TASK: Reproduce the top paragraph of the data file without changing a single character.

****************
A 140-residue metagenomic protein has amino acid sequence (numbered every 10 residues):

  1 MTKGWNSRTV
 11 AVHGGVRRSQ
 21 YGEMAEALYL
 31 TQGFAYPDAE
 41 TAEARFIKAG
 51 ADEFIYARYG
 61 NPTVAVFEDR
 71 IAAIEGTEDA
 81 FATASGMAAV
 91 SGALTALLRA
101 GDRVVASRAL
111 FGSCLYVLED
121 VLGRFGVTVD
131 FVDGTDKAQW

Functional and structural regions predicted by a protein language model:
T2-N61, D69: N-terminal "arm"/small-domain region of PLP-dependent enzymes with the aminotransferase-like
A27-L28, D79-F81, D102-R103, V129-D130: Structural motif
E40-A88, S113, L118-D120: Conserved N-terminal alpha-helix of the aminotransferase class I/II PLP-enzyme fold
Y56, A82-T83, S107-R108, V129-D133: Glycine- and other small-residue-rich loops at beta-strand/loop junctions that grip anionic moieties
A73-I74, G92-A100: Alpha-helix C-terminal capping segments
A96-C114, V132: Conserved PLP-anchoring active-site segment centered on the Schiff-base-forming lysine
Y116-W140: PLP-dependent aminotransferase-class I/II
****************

A 140-residue metagenomic protein has amino acid sequence (numbered every 10 residues):